US Army General John Campbell has sent five different recommendations to the Pentagon and to NATO officials in Brussels, each with its own risk assessment, officials told the Wall Street Journal.
The options include keeping the current US presence at or near 10,000; reducing it to 8,000; cutting the force roughly in half; and continuing with current plans to draw down to a force of several hundred troops by the end of 2016.
Some officials worry that withdrawing too many troops could put the Afghan government under a greater threat from the Taliban and other militants. Others believe the government could still operate effectively with support from a smaller force of several thousand Americans.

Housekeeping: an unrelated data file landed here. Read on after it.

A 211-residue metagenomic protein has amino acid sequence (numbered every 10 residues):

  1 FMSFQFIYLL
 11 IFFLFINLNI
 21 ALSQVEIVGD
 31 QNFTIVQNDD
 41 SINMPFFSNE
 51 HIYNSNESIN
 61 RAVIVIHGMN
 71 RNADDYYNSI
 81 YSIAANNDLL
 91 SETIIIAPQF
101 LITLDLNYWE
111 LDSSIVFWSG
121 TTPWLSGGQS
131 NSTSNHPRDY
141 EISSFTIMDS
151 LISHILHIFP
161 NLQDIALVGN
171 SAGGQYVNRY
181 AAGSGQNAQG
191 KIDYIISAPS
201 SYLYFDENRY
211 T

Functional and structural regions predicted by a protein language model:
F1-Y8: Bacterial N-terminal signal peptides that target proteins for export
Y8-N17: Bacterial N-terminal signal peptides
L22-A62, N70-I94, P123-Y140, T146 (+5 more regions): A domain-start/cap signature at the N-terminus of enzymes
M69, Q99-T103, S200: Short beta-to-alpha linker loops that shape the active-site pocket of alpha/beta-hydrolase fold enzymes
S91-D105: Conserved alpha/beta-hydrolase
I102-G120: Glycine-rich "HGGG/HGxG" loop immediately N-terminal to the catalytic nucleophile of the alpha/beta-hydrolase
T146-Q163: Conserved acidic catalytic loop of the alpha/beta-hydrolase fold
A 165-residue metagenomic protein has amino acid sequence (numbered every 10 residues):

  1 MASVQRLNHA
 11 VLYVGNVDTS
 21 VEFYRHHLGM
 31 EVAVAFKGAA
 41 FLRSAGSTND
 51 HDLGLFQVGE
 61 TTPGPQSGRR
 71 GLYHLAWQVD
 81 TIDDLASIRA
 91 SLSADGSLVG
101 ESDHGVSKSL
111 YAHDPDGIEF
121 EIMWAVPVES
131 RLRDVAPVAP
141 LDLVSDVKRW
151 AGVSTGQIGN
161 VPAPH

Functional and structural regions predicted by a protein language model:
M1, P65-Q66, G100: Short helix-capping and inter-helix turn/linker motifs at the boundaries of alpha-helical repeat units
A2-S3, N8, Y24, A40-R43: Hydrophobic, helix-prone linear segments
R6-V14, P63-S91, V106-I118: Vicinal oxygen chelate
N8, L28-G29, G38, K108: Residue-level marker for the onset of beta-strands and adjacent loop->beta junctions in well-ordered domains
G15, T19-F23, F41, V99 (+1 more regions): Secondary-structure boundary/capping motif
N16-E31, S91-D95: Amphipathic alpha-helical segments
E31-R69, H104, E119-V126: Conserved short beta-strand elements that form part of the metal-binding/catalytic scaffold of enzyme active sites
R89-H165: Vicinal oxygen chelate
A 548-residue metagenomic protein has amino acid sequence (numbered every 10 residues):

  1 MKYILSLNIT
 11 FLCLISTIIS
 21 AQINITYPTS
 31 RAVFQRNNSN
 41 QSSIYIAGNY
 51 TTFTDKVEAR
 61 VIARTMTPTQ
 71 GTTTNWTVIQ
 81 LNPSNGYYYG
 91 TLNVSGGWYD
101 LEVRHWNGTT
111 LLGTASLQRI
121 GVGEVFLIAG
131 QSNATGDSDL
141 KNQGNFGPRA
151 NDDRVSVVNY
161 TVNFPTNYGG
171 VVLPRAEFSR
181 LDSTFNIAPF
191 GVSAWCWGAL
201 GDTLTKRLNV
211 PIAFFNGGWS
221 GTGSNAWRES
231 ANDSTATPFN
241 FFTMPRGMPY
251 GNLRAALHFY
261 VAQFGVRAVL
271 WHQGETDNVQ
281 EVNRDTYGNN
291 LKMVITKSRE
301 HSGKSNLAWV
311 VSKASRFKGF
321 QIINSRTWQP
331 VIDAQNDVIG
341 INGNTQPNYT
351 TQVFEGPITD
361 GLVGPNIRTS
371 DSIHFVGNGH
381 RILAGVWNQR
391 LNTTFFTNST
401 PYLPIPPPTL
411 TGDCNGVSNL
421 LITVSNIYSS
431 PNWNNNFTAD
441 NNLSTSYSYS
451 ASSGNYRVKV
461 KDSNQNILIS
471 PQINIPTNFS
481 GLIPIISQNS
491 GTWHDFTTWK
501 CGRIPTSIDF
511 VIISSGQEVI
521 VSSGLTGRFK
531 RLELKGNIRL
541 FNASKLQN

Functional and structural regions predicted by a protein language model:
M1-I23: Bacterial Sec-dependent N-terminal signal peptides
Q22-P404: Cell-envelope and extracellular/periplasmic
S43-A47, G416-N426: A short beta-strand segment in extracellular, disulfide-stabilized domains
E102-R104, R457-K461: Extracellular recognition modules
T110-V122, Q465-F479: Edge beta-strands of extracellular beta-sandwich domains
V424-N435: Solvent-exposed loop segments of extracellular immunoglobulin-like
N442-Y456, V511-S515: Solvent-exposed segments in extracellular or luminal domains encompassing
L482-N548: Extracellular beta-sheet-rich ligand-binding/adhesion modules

Casting a shadow over the debate is the role the Iraq withdrawal of 2011 had in the rise of the Islamic State terror group. Some officials believe the Iraqi military would have been more equipped to hold off the Islamic State’s advance last year if United States kept at least several thousand advisers in the country.
The Pentagon has not offered a formal recommendation on changes in the troop presence in Afghanistan.
A senior administration official said the White House remains focused on training, advising and assisting the Afghan forces and conducting counterterrorism missions, the WSJ reported.